Balancing national leanings and Community solidarity is the challenge the Irish Presidency faces on social and employment policy. Faced with skyrocketing unemployment that began four years ago and is likely to continue over the next six months, Dublin is committed to putting initiatives for employment-rich growth high up its list of priorities. These include proposals to make it easier for workers to move around the Union. It promises not to shirk from any issue, even the most sensitive, such as those linked to equality (directives on maternity leave and against discrimination) and to solidarity (Globalisation Adjustment Fund and aid programme for the deprived).


Most of the issues being negotiated concern cross-border mobility. Like its Presidency predecessors, Dublin will first try to progress the implementing directive on the posting of workers presented in March 2012. The text, which amends Directive 1996/71, aims to clarify rules for when employees are sent to a member state other than the one in which they usually work for a limited period when delivering defined services. The main stumbling block between the co-legislators, and also within Parliament and Council themselves, is over the principle of joint and several liability in the subcontracting chain. The European Parliament's rapporteur, Danuta Jazlowiecka (EPP, Poland) and several member states want to delete this key provision in the legislative proposal.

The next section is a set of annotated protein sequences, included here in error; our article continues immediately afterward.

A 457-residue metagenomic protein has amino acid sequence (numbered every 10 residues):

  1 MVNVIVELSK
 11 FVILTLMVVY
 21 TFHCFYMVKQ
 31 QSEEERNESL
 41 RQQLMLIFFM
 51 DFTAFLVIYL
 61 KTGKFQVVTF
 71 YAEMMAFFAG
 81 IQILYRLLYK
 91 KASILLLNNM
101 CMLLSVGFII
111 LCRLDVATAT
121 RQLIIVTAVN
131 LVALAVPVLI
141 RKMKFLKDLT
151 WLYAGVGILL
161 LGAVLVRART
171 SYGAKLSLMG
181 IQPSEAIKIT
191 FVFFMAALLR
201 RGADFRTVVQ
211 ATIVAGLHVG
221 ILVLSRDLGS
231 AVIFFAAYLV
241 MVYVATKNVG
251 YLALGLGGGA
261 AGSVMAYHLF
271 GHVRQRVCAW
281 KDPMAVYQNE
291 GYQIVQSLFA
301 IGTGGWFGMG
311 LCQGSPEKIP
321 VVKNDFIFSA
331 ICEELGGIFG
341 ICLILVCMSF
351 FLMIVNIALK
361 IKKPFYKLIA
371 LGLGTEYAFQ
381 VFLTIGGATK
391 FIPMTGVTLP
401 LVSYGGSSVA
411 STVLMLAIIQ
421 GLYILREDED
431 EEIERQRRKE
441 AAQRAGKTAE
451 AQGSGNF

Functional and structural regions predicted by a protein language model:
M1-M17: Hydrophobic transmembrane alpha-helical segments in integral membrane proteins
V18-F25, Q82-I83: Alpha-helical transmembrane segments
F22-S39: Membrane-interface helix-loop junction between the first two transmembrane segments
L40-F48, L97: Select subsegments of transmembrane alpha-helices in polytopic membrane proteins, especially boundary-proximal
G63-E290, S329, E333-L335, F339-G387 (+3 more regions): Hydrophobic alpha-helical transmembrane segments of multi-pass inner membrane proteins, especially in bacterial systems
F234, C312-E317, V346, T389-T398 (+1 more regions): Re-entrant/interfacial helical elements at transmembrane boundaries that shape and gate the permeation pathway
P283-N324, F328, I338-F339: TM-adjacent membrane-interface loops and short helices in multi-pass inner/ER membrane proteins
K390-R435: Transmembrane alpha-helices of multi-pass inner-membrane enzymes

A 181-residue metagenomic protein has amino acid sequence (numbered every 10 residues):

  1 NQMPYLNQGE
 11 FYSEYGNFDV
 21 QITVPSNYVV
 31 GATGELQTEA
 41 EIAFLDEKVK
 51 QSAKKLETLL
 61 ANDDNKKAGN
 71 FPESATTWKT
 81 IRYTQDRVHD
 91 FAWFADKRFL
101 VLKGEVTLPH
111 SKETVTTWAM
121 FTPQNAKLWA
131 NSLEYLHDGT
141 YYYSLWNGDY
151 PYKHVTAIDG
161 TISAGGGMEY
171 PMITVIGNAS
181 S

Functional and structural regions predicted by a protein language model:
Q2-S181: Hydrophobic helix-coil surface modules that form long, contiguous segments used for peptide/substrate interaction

Ireland will pursue work on the portability of complementary pension rights based on the draft directive presented in 2005 and revised in 2007. The proposal has run up against different national practices. Some countries, such as Germany, do not have company schemes, whereas 75% of Swedes aged from 20 to 64 pay into them. Dublin is due to take up the negotiations begun by Nicosia on the legal basis to be applied.

The Presidency wants to move forward the directive on recognition of professional qualifications, which creates a European professional card. The text, tabled about a year ago by the Commission, is stuck in the Council, while MEPs have not yet voted in committee.


Ireland inherits a whole series of dossiers stuck in the Council because some consider them to be "too social". Several member states, led by Germany, think that some Community initiatives based on solidarity and equality should be renationalised. This is particularly the case for the European...

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